The downsides of AC ignition

What is AC Ignition and why DON'T I want it?

Despite the supposed benefits mentioned previously, an AC ignition system is a poor choice in most powersports applications.  

Highly sensitive component used in stator

The problem lies in the necessary components of the AC ignition system, the source coil on the stator that produces ignition power, and the AC powered CDI box, responsible for sending power to the ignition coil for spark production at the right time.  An AC ignition system means that the vehicles ignition is powered by Alternating Current (AC) produced by the isolated source coil on the stator. The source coil is made of many turns of extremely fine wire (think almost human hair thin) that is very sensitive to heat and prone to failure due to it's small diameter.  This small wire diameter is necessary to produce the very high voltages necessary to power the CDI box.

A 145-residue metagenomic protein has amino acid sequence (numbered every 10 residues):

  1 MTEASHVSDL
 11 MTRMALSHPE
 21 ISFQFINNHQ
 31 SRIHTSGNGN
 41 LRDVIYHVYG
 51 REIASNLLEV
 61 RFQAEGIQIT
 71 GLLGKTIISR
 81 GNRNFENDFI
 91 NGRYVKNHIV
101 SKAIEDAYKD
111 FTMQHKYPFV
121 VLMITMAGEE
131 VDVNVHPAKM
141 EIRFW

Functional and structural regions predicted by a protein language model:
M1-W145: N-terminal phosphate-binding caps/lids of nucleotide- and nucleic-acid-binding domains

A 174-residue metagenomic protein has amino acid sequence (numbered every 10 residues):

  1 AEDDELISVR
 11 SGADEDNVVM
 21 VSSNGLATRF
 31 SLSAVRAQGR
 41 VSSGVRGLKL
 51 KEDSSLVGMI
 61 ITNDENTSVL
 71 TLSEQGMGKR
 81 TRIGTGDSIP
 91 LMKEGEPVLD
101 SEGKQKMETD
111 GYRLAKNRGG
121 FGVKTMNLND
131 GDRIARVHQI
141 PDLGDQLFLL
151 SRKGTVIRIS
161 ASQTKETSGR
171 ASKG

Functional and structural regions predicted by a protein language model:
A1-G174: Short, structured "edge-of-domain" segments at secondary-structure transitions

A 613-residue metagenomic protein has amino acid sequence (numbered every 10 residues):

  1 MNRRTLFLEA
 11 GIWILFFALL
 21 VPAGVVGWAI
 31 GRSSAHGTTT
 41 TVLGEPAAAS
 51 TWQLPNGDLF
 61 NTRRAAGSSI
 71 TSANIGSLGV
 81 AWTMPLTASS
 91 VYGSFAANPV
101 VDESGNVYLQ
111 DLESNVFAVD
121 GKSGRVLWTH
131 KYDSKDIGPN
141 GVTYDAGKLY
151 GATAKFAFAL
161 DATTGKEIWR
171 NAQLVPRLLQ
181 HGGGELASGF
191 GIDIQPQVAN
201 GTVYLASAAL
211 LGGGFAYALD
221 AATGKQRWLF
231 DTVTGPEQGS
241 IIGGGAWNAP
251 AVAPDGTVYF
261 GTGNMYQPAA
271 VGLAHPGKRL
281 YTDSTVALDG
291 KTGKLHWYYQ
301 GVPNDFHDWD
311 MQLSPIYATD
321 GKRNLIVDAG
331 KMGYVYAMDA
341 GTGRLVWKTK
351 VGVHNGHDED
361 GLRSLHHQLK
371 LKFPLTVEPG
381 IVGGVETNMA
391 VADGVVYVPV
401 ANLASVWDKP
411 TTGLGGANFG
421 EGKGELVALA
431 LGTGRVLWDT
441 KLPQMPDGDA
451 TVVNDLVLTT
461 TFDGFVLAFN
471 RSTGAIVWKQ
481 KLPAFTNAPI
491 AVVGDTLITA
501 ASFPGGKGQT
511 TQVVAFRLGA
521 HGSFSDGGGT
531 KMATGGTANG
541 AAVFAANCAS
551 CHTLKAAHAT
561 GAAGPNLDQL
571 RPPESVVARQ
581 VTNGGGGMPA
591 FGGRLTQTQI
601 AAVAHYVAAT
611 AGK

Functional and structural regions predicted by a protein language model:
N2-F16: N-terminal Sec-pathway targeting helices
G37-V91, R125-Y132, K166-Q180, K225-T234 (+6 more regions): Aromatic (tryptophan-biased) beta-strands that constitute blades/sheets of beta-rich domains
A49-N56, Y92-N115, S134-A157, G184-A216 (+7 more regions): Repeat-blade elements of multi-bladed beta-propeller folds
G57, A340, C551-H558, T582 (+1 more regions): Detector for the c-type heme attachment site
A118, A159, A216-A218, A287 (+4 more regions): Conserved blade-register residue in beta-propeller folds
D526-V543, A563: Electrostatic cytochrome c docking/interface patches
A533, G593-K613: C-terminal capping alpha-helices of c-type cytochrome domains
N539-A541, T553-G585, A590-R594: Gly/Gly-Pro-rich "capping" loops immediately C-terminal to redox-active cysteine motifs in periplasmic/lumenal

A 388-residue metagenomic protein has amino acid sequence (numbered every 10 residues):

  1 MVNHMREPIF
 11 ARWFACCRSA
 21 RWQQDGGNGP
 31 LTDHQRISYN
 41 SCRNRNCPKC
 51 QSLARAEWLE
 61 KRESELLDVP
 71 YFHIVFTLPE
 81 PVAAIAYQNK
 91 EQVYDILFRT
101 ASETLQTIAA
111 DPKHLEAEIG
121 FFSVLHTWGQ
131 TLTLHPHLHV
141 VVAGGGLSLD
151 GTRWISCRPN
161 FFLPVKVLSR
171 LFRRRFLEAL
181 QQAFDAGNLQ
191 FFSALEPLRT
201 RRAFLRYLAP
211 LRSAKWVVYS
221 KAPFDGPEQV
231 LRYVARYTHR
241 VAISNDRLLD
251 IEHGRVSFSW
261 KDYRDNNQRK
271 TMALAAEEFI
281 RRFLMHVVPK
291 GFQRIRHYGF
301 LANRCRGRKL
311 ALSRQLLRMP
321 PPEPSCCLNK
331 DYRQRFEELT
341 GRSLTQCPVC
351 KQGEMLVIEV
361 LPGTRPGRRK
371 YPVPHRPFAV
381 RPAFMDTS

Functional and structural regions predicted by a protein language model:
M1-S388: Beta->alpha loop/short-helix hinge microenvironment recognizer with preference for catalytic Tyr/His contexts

Variable performance at different RPMs

The nature of producing Alternating Current ignition power directly from the stator means that it is variable based on the RPM of the engine. Significantly higher output is generated at high engine speed than low engine speed, which often effects low RPM performance.  The CDI box must also be able to withstand the peak inputs at high RPM consistently, and often fail from this continuing stress.  These common failures and more put an AC ignition system at clear disadvantage.